What Employers Need to Know About Cyber Liability

By:  Thomas B. Caswell, Judith Bevis Langevin, and Kate Bischoff, Zelle Hofmann Voelbel & Mason LLP

All employers have personnel data on their information technology systems and devices. This data includes personally identifiable information (PII) such as names, addresses, birth dates and Social Security numbers of employees and their family members. In light of high-profile, employee-led lawsuits like those stemming from cyber attacks at Sony Pictures Entertainment Inc. and the University of Pittsburgh Medical Center, employers are rightly concerned about the security of their data and the potential liability (and attorneys’ fees) that could result if they are hacked and personnel data is leaked. To answer some questions about employer liability for the hacking of personnel data and about the potential for insurance coverage, we put these questions to lawyers practicing in the employment, cyber and insurance arenas.

Q: Our employer clients are concerned about the possibility that they could be hacked. What should we tell them?

A: They are right to be concerned, regardless of their size or number of employees. Small and medium-sized companies are no less likely to be hacked than large corporations. In fact, in the wake of the well-publicized data breaches at Target Corp., Home Depot Inc., TJX Companies Inc. and others, most large corporations have undertaken extensive retooling of their systems and procedures, leaving small and medium-sized companies as the “low hanging fruit” for hackers. While implementing defensive measures cannot immunize employers of any size from data theft, it should be a focus of attention, regardless of an organization’s size. As an illustration of the trend toward hacking smaller organizations, consider this: In 2011, the median number of records exposed per breach was 45,000. Over the next two years, this number sharply declined to 29,000 in 2012, and to a mere 1,000 in 2013.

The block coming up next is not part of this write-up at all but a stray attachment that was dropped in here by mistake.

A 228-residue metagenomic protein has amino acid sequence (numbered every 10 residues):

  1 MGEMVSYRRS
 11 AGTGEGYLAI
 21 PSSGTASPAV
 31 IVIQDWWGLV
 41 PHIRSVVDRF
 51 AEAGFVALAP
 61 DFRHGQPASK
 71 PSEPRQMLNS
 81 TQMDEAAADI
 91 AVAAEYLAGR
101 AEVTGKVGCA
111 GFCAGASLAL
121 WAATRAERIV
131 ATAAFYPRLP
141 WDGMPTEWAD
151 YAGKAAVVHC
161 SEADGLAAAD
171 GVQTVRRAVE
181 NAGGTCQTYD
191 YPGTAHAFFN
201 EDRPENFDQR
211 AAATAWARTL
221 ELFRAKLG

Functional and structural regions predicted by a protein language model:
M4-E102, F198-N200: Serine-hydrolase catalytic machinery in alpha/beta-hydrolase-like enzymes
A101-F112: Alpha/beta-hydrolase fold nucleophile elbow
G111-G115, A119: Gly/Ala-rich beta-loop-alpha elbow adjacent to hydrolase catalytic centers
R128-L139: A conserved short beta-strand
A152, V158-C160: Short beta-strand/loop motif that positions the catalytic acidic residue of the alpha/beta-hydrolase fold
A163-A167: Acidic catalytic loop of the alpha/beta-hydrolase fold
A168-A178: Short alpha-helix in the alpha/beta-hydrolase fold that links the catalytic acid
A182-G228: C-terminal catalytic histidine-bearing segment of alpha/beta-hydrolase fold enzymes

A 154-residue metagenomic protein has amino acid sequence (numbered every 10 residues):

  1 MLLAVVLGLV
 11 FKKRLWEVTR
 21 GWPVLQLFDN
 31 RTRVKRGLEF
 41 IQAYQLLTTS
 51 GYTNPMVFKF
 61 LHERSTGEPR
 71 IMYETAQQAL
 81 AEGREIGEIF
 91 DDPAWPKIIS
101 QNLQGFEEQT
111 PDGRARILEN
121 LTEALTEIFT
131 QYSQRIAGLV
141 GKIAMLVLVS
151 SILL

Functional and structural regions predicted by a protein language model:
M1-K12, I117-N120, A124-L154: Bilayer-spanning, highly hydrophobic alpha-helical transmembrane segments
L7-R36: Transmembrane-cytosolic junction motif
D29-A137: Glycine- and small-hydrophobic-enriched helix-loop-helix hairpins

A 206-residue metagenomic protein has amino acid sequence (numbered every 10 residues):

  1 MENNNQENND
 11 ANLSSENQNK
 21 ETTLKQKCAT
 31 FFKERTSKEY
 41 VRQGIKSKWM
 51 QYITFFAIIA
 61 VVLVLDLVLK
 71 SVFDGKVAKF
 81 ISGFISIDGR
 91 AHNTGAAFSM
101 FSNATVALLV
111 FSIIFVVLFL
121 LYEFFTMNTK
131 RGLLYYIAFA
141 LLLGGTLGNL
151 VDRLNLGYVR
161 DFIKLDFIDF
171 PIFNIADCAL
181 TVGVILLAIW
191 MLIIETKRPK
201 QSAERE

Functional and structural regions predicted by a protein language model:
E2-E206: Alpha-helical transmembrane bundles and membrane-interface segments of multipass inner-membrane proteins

Q: If an employer is hacked and personnel information is accessed, what claims could an employee (or group of employees) bring against that employer? What about claims by the government?

A: Legal actions that could be brought by employees would be based on the exposure of PII and any damages resulting from that exposure. Individual or class claims could be based on state or federal statutes or might include common law negligence, invasion of privacy, breach of express or implied contract or misrepresentation. As this area of litigation expands, we are likely to see additional causes of action develop. Some statutes allow a governmental entity to impose penalties in the event of PII exposure, separate from any claims by employees, and it’s important to remember that almost all states require employers to notify employees of a breach or risk penalties for failing to do so.

When assessing their risk, employers should remember that what constitutes PII varies greatly from state to state. It can include any combination of a person’s first name (or first initial) and last name with other information, such as their Social Security number, driver’s license number, credit card information, password, security codes or pins or unique biometric data. Some states have expanded the definition of PII to include names in combination with zip codes, usernames and passwords and a mother’s maiden name, or Social Security number alone (not combined with a name) and electronic signatures.